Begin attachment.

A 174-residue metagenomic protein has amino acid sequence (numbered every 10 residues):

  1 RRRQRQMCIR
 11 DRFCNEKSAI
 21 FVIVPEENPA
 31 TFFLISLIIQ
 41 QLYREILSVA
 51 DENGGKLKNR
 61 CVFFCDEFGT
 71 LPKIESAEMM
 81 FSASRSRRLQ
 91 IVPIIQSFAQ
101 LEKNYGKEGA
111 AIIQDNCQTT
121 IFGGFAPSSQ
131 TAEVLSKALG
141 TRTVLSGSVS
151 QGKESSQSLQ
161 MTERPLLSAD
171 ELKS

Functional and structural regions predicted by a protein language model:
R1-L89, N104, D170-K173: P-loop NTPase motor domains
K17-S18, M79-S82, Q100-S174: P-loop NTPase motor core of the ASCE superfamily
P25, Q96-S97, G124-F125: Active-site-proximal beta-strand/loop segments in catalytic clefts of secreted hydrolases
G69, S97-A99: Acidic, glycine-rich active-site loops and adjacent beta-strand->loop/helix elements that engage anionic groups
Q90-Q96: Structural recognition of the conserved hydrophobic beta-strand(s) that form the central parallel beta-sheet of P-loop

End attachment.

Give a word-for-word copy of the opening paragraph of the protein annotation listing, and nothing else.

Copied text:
A 174-residue metagenomic protein has amino acid sequence (numbered every 10 residues):